The SoundDroid is an early digital audio workstation designed by a team of engineers led by James A. Moorer at Lucasfilm between the 1980 and 1987. It was a hard-disk–based, nonlinear audio editor developed on the Audio Signal Processor (ASP), a large-scale digital signal processor for real–time, multichannel equalization and audio mixing. Only one prototype was ever built and it was never commercialized. Lucasfilm started putting together a computer division right after Star Wars as an in-house project to build a range of digital tools for filmmaking. The audio project that became SoundDroid was done in close collaboration with the post-production division, Sprocket Systems, and later spun out as part of a joint venture called The Droid Works. Complete with a trackball, touch-sensitive displays, moving faders, and a jog-shuttle wheel, the SoundDroid included programs for sound synthesis, digital reverberation, recording, editing and mixing. EditDroid and SoundDroid were the beginnings of the desktop tools digital revolution.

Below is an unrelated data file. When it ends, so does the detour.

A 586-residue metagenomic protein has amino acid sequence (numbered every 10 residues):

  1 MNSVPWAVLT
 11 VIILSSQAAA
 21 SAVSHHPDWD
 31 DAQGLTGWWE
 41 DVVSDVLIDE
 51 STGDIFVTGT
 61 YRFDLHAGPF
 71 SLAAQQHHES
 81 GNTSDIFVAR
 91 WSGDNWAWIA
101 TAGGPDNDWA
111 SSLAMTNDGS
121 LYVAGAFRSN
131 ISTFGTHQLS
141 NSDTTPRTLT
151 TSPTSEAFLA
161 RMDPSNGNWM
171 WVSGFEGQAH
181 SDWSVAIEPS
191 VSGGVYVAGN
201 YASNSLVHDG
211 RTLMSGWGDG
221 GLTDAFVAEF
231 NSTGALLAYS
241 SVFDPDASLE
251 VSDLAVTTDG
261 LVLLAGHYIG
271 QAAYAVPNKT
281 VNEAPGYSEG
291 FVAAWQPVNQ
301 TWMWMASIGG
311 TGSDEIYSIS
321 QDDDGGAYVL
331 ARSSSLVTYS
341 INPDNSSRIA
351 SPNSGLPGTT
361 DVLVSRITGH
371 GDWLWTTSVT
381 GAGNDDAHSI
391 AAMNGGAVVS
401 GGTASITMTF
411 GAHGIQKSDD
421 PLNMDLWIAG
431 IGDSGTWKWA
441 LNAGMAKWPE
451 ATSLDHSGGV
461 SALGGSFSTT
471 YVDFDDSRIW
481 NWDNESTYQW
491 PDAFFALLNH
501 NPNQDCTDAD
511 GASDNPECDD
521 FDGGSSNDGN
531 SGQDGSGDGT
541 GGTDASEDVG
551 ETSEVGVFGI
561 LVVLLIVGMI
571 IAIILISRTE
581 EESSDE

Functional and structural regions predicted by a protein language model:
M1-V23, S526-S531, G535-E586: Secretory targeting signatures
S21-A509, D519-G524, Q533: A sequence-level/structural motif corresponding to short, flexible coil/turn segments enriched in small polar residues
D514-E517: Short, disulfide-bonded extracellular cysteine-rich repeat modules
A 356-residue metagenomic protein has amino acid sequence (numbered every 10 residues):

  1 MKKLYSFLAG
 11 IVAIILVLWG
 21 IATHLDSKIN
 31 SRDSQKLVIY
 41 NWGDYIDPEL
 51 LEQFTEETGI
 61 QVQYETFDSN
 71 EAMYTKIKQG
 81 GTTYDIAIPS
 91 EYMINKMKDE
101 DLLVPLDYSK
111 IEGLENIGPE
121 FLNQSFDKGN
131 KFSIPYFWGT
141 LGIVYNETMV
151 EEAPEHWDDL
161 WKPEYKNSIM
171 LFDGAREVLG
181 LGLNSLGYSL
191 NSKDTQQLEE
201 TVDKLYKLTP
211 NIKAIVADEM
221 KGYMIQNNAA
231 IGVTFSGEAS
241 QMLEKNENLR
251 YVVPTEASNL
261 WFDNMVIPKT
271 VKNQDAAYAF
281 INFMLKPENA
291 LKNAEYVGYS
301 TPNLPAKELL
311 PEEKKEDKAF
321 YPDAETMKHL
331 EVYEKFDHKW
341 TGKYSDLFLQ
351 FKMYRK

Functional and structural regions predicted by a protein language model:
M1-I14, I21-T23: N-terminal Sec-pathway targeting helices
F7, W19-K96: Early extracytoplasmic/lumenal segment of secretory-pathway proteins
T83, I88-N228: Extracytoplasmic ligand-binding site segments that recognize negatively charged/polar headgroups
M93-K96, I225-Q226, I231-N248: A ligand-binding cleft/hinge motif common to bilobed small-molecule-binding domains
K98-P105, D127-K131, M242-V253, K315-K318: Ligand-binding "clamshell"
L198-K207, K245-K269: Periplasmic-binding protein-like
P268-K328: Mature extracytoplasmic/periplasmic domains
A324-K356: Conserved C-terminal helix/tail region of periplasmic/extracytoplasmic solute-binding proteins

- James A. Moorer
- Audio Signal Processor
- Sonic Solutions Developed the 'NoNoise' product from SoundDroid.
- Eleanor Johnson Tracy; (1985). DROIDS FOR SALE: Star Wars' George Lucas is pushing new technology. FORTUNE Magazine. 
- Michael Kunkes; (2006). Digital Dreamcatcher: Droidmaker Chronicles the Early Years of Lucasfilm. The Motion Picture Editor Guild. 
- Leider, Colby (2004). Digital Audio Workstation: Mixing, Recording, and Mastering on Your Mac Or PC. McGraw-Hill Professional, 398. ISBN 0-07-142286-2.
- Rubin, Michael (2005). Droidmaker: George Lucas and the Digital Revolution. Triad Publishing Company, 518. ISBN 0-937404-67-5.
- Personal Website of James A. Moorer
|This page uses content from the English Wikipedia. The original article was at SoundDroid. The list of authors can be seen in the . As with Lucasfilm Wiki, the text of Wikipedia is available under the GNU Free Documentation License.|